d3v4 — 2011-04-08T12:49:36-04:00 — #1
I always use mysqli_real_escape_string when I insert data through a form, but I was wondering if it makes any sense to insert data with escaped characters when I insert data directly through PhpMyAdmin (when I first populate the database). Is it important to use backslashes in this case too?
scallioxtx — 2011-04-08T13:04:04-04:00 — #2
Without looking at the source I can't be entirely sure, but my guess would be PHPMyAdmin executes mysql_real_escape_string (or similar) itself before it queries.
Why don't you try and see what happens?
d3v4 — 2011-04-08T13:29:43-04:00 — #3
I've tried inserting "it's" through PhpMyAdmin and the apostrophe wasn't backslashed.
scallioxtx — 2011-04-08T17:59:17-04:00 — #4
So that's good then! Problem solved
d3v4 — 2011-04-08T19:16:58-04:00 — #5
That's not what I meant I was talking from a security point of view.
Let me explain better: as far as I understand, using mysqli_real_escape_string (for example when a user enters data in a form) helps prevent attacks like SQL injection by escaping characters like apostrophes which can be dangerous. My question is: if I insert data directly through PhpMyAdmin, which means that I have direct access to the database, does it have any sense to escape characters?
ibazz — 2011-04-08T20:41:10-04:00 — #6
are you going to try to deliberatley compromise your db? If not, then you 'could' avoid the necessity to escape everything. However, if you are concerned with the possibility of someone else accessing your phpMyAdmin*, then I am not sure how you would secure it given, as you say, that it doesn't escape anything.
(*or any other db admin tool).
That said, I am not anything like the expert that others arond here are.
ibazz — 2011-04-08T20:43:11-04:00 — #7
If such security is a real concern you could, perhaps, change the login privileges each time you want to login to your db admin tool.
felgall — 2011-04-08T22:03:35-04:00 — #8
mysqli_real_escape_string has NOTHING WHATEVER to do with security. Its function is to prevent the data and the query getting mixed up so that the server doesn't know which is which.
You should validate your data when you first read it to ensure that the field content is valid for what the field is allowed to contain - as a side effect that prevents injection by not allowing the weird strings required for injection to be entered into fields where they don't make sense in the first place.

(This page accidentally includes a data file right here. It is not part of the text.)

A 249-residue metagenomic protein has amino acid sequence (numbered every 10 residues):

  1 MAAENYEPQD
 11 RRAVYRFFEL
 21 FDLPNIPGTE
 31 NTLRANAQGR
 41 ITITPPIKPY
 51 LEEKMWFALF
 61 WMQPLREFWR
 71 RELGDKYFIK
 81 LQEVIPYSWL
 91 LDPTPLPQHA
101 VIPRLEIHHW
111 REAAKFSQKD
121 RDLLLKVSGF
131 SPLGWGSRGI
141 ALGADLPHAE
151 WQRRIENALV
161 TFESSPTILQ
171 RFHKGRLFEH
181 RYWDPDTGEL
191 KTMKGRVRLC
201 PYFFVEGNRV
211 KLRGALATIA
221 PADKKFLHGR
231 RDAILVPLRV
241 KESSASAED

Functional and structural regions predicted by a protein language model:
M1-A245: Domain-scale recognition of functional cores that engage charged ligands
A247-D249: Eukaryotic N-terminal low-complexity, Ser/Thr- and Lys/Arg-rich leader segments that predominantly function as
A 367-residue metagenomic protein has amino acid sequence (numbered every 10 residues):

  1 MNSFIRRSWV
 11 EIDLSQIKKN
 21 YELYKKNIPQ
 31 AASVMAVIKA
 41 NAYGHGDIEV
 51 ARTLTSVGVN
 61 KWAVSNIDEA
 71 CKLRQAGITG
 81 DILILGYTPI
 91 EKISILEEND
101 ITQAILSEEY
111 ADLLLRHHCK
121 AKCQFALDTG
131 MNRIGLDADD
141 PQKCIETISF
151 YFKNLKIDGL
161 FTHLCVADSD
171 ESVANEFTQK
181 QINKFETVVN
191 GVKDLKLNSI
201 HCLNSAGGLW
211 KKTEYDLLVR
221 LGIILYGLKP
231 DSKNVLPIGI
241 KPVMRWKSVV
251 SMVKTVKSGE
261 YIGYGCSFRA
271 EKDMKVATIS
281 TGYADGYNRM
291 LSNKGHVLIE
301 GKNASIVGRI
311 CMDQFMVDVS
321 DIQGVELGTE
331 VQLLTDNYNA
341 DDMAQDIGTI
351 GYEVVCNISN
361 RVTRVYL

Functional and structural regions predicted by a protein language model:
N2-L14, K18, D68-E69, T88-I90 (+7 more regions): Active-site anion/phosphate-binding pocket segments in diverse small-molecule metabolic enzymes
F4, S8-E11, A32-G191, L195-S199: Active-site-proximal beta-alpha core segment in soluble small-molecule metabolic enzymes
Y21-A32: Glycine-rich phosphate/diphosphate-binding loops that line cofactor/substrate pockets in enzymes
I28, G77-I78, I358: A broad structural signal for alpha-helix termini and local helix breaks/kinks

Only where legitimate content could accidentally result in crashing the query does mysqli_real_escape_string play a part and then only if you jumble the sql and data together instead of using prepare/bind.
For example: you wouldn't allow apostrophes in a username and so the username anything' OR 'x'='x should fail validation for that field long before it gets anywhere near the SQL.
d3v4 — 2011-04-09T08:32:00-04:00 — #9
So, even if you validate your data before inserting it into the database, it's always better to use mysqli_real_escape_string anyways?
And so I can avoid putting backslashes when I insert entries into the db, if I understand it right?
d3v4 — 2011-04-09T08:33:31-04:00 — #10
No, I'm not trying to damage anything xD I was just thinking about this theoretically
felgall — 2011-04-09T18:13:19-04:00 — #11
If you use prepare/bind then you don't need mysqli_real_escape_string at all since the SQL goes in the prepare statement and the data goes in the bind statement and there is no possibility whatever of them getting mixed up.
If you jumble the SQL and data together in once call then you must use mysqli_real_escape_string on any of the data which can validly contain a character that might be misinterpreted as part of the SQL rather than as part of the data - for example any field that is allowed to contain an apostrophe such as a surname field. You don't need it on any of the other data fields that are not allowed to contain any of the characters that mysqli_real_escape_string escapes as on those fields calling it will do nothing whatever (and so it doesn't do any harm to have it there either since doing nothing is the same whether it is there or not).